Steve Frost | Front-End Engineer

Continuous Deployment with Surge

July 30, 2017

As long as I’ve had a static-generated site, I’ve hosted it on GitHub Pages & built with Jekyll. If you take a quick look at what generators are the most popular, Jekyll takes the cake. Although it is a well-thought, stable option, most of it’s popularity can be attributed to being natively supported by GitHub Pages which makes deployment seamless. Essentially, the entire file-system of Jekyll can be pushed up and GitHub will handle the build process – extremely convenient! But what about the other static-site generators or even a static-site built from scratch with a custom build process say through Gulp, as we covered before. Well, that’s where Surge comes in.

What is Surge?

Surge is a CLI client that will feel familiar to developers who spend most of their time in Terminal - that’s most of us, right? It has plugins for popular build tools like Gulp & Grunt so that the publishing step can be built right into an app or you can publish straight from the CLI, or, our third option that we’ll be discussing here is using GitHooks to enable continuous deployment from the repository.

What is Continuous Deployment?

Continuous Deployment means that when code is published to the repository, it is set live without a step in-between. The action of GitHub w/ Jekyll building the static files & then deploying them is essentially this step. As a Jekyll site is being built, any commits are processed, built, then deployed.

When using a custom environment or an alternate static-site generator that’s not hosted by GitHub Pages, we’re required to build this process into our own website or app. It sounds complicated, but it’s rather simple through GitHooks and a simple package.json script.

(There’s also Continuous Delivery which is slightly different requiring a manual step to deploy - more about that here).

Build & Deploy w/ Surge

We’ll need to install a few dependencies in the project to get things started.

  1. If you don’t already have a package.json file, type npm init to create one.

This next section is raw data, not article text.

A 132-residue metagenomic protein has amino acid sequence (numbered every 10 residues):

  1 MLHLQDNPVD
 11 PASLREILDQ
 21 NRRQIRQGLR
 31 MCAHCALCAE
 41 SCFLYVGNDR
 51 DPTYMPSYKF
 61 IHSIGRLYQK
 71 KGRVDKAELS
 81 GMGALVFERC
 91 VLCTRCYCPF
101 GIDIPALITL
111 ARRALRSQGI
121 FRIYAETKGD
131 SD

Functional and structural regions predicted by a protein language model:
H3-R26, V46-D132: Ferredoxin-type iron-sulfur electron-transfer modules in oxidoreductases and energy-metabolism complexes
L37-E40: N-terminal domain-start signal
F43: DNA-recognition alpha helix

2. Following that, npm install --save-dev surge git-scripts
  3. Add in a pre-push script in your package.json file. In addition to pre-push, there are several different parts of the git process that can be hooked into using GitHooks. Read more about those & GitHook managers here.
"devDependencies": {
  "surge": "latest",
  "git-scripts": "latest"
},
"git": {
  "scripts": {
    "pre-push": "surge --project ./public --domain steveafrost.com"
  }
}

Now we’re ready to test it out. Try to commit some new changes to the repository and once you git push, the surge command will run on your ./public folder for the providing domain. Don’t forget to update those two parameters with your specific directory & domain.

    Surge - surge.sh

              email: [email protected]
              token: *****************
       project path: /Users/stevefrost/Downloads/public

Awesome! Our most recent commit is pushed to GitHub while the ./public folder is sent over to Surge. One issue though, we haven’t rebuilt the ./public folder based on our most recent code. Let’s add that to the script too. In order to do this, use the specific command for the environment being worked in or the tool being used. In my case, I am using Gatsby so the command to take all dynamic files and make them static is gatsby build. Here is the new GitHook script.

"git": {
  "scripts": {
    "pre-push": "gatsby build && surge --project ./public --domain steveafrost.com"
  }
}

Simple as that! Now each time git push is run, Gatsby will run the build process, send that newly built ./public folder over to Surge, and commit the latest code to GitHub. Viva la automation!


Steve Frost

Written by Steve Frost who lives in Minneapolis using technology to make an impact in the community and our environment. Follow on Twitter